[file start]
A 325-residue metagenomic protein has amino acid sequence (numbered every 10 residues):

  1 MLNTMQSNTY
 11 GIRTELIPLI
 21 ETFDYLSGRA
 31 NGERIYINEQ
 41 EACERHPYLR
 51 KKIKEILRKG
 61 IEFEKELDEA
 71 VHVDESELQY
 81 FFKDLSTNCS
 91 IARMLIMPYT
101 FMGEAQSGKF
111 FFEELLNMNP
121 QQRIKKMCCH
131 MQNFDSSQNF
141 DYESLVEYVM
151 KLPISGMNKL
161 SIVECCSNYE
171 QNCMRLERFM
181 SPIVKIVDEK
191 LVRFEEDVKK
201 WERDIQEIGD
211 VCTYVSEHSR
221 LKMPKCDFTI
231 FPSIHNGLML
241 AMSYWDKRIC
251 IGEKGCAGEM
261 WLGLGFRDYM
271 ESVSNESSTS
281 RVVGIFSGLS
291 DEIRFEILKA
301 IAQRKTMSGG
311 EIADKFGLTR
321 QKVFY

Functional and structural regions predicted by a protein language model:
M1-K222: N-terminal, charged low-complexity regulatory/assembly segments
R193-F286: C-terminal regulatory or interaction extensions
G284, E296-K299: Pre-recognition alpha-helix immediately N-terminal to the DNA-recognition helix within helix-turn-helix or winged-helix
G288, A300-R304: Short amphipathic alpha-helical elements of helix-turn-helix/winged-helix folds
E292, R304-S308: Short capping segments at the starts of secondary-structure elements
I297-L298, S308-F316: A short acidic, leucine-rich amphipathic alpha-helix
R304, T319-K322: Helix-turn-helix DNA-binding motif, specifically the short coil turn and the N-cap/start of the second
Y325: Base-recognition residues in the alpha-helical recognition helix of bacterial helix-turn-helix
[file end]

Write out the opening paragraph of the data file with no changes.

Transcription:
A 325-residue metagenomic protein has amino acid sequence (numbered every 10 residues):